Fickle thing, the Spirit of Cool.
With my test card pattern sweater and pimpin' fake fur winter coat - the one with the fur at a downward slant, the one that ratchets the sweater sleeves down my arms and over my hands whenever I swing them - I was - admit it - drop dead gorgeous. And I'd drawn a pretty nifty picture for the front of our annual Christmas Card. And then I'd dropped into Waterstones to hunt for a book of Bob Dylan lyrics, and explained to the girl behind the counter that it was for a piece of art, and she'd more or less said so: "Cool," she'd said.
So I was high on Cool.
After lunch I took a trip to our local supermarket, basketing the BOGOFs nonchalantly, sauntering to the checkouts. I unloaded the basket onto the empty conveyor belt, and waited.
"Two minutes," said the checkout girl.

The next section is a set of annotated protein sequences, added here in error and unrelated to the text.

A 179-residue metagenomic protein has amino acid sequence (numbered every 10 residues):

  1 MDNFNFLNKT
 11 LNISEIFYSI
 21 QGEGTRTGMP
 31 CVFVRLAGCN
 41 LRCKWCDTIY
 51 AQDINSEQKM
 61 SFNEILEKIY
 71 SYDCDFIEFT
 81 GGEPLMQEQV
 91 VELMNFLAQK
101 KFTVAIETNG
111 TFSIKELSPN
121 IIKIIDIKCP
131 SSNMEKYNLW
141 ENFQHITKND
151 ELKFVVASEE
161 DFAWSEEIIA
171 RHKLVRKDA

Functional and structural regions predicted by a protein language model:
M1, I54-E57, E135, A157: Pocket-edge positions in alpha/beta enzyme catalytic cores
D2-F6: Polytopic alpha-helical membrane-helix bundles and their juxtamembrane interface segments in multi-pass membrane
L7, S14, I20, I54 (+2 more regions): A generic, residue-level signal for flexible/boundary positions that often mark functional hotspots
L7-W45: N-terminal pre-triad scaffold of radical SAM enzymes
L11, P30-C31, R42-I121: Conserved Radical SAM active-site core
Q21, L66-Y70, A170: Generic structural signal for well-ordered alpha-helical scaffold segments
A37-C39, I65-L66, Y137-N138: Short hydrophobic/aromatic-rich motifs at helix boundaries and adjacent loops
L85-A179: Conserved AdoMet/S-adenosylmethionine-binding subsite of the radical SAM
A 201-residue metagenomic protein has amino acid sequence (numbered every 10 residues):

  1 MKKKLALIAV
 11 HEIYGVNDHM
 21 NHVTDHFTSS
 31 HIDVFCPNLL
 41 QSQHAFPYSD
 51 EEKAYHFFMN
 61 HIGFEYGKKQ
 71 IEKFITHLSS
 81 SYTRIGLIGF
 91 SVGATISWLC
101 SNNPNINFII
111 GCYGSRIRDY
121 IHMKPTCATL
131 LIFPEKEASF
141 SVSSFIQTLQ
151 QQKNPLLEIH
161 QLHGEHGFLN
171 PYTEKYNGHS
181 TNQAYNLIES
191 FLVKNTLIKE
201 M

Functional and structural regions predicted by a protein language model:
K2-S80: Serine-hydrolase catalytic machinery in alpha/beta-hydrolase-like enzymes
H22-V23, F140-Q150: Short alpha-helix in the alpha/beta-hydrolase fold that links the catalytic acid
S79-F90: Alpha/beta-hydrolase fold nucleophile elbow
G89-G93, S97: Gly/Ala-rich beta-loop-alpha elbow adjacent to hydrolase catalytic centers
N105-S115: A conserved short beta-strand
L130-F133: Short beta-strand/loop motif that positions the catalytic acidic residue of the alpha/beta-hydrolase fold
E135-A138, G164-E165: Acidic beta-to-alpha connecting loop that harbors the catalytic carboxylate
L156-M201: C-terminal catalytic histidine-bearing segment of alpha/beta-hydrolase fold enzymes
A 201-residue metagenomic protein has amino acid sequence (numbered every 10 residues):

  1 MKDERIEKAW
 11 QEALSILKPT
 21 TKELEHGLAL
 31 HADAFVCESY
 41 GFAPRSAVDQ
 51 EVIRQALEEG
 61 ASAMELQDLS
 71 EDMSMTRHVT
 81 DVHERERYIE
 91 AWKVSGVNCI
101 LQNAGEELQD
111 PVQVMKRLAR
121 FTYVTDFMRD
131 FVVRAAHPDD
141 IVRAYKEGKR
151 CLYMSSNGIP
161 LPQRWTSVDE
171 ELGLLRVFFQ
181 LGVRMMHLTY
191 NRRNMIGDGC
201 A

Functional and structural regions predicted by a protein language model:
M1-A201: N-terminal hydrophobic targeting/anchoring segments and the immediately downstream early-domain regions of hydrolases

Uncoolly, I bridled, but collected myself. Though there was no queue, a handsome lad on the other side was waiting by the plastic bags. Perhaps he's her bloke, I thought, perhaps they've just been arranging to meet up. Then, as the girl started running the groceries through, he began to open one of the bags.
"Don't worry," I said, suavely sliding my rucksack off my back and onto the checkout. "I've brought my own."
"I'm not packing for you," he said, "I'm waiting for a DVD."
It arrived. He took it. I felt a bit more cool evaporate. I packed my rucksack quickly, pinning in my card number, fiddling shut the zipper, and walking away, subdued.
But the girl called me back. "Hey!" she said, "You've left your card in the machine!"
So that's the Spirit of Cool. You've either got it, or you haven't. In the morning I had it and in the afternoon, it went.
This is like the occasion I visited the Alnwick Gardens Treehouse Restaurant with E, when, in the Gents, admiring the sleek new shape of the upmarket urinals, and contemplating quite why there was a need to stick taps on them, it slowly dawned on me why the man at the urinal opposite had looked at me so strangely. I left without washing my hands.